Presentation to the Kingston
Nancy Finnegan, RN
Representative of the Ontario Nurses' Association Board of Directors,
February 22, 2001
- Good evening. I would like to address the forum
tonight not only as a representative from this region on the Ontario Nurses'
Association's Board of Directors, but as a front-line nurse and patient
advocate in this province.
- The Ontario Nurses' Association represents more than
45,000 front-line nurses and allied health professionals in this province.
Many of them work in long-term care and home care, the two sectors most
affected by this proposed legislation.
- I have listened carefully to what my members are
saying. They believe amendments to long-term care legislation will be
disastrous to their abilities to provide safe, quality patient care to some of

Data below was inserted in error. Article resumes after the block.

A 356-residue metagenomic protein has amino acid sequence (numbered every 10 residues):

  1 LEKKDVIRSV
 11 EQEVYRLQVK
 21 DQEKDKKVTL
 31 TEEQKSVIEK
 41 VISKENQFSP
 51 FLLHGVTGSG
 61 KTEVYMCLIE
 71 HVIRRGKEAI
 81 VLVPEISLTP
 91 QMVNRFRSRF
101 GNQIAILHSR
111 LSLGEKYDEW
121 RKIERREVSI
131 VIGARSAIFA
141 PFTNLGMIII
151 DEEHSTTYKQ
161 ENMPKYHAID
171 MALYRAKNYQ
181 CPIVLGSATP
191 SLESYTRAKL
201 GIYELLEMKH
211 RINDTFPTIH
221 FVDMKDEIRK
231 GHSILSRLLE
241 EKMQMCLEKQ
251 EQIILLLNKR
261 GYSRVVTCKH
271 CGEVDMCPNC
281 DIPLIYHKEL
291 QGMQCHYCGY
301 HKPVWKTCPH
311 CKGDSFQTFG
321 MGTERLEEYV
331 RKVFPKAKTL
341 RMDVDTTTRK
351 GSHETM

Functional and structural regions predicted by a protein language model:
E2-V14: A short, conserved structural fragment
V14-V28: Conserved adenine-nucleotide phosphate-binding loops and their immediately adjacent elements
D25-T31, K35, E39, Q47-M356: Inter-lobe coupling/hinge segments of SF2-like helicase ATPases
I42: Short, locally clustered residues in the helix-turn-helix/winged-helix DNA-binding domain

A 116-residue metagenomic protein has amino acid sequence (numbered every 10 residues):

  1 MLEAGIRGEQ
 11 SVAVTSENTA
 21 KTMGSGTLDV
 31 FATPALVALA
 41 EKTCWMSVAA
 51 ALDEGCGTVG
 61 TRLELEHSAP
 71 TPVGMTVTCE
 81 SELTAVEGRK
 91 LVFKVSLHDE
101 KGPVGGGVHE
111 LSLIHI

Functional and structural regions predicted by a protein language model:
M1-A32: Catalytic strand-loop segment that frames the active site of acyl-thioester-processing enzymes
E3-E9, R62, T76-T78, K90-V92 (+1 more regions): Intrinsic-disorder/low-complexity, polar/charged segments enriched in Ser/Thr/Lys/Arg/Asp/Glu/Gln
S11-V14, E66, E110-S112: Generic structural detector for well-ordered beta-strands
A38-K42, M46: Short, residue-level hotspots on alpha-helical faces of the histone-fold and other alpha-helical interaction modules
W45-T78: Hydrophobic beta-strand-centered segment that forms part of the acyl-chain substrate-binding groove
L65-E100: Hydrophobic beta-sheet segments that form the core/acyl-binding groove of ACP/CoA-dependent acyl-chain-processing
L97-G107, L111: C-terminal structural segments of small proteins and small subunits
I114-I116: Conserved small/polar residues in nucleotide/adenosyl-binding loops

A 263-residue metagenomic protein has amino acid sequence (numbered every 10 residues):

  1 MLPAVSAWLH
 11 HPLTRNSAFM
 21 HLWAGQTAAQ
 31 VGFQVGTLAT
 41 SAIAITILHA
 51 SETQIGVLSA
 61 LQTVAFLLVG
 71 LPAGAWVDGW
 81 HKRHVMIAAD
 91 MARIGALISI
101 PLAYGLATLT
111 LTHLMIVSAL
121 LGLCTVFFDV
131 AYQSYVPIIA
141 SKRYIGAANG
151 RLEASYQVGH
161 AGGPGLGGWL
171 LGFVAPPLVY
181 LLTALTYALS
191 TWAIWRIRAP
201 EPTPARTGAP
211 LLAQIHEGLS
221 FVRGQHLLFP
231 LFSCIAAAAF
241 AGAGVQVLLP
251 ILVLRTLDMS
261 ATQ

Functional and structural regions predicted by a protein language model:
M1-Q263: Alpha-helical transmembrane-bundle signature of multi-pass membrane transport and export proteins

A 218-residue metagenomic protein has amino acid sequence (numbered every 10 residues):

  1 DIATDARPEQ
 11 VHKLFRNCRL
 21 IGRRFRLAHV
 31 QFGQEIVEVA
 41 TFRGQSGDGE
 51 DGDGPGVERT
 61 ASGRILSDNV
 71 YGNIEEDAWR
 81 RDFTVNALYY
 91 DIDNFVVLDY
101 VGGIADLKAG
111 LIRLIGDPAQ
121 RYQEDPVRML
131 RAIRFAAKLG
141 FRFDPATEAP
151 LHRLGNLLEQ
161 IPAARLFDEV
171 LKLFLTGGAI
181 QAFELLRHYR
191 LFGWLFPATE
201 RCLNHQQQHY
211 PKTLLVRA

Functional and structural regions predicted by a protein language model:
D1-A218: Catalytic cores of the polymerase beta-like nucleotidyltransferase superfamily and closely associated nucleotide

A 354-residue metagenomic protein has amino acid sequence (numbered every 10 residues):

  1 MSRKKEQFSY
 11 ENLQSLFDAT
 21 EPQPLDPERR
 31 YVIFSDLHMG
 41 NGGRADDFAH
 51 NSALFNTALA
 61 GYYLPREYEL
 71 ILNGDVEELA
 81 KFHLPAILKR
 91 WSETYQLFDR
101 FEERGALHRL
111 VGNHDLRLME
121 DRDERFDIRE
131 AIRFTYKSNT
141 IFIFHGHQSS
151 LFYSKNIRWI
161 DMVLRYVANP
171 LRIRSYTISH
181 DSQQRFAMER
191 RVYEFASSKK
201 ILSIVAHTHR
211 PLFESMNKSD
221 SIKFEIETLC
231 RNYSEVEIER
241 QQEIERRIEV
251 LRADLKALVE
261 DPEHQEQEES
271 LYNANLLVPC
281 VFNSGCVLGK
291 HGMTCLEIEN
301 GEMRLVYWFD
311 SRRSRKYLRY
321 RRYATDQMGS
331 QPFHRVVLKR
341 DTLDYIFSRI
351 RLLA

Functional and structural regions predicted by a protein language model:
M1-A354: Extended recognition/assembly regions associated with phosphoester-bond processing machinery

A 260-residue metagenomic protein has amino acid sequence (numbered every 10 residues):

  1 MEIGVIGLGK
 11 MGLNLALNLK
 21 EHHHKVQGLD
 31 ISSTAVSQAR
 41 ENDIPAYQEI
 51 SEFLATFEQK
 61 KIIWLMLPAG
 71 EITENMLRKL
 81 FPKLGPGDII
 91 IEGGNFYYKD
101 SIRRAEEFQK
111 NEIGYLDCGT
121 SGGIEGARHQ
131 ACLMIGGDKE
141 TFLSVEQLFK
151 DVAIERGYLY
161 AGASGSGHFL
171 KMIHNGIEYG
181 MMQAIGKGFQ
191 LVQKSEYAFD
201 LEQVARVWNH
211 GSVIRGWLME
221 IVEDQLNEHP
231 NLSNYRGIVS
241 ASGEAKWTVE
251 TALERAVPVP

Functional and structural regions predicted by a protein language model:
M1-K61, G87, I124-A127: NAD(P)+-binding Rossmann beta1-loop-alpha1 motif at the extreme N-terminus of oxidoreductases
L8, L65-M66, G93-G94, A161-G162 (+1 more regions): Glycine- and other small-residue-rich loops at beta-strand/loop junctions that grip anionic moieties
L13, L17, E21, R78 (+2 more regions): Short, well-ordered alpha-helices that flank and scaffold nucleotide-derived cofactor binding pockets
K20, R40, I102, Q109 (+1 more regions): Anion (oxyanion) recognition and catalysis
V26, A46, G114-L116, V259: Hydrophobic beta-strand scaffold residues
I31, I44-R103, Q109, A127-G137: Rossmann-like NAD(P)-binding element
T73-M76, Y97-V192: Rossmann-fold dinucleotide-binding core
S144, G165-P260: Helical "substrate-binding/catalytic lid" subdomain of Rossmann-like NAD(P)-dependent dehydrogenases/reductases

the most vulnerable people in our community: the frail elderly.
- Please allow me to take a few minutes to detail the
current working realities of my members in the long-term care and home care
The Problems - Nursing Homes / Homes for the
- Let me begin with my members who work in nursing
homes and homes for the aged in Kingston and area. They tell me they have
excessive caseloads and are unable to deliver sufficient patient care.
- That's because patient acuity has increased since
1996, not decreased. These nurses are dealing with increasingly complex cases
that require more of their time.
- The fact is there aren't enough of them to deliver
quality patient care. This is largely thanks to inadequate funding for
long-term care and the government's elimination of the minimum standard of
two-and-one-quarter nursing hours per patient per day.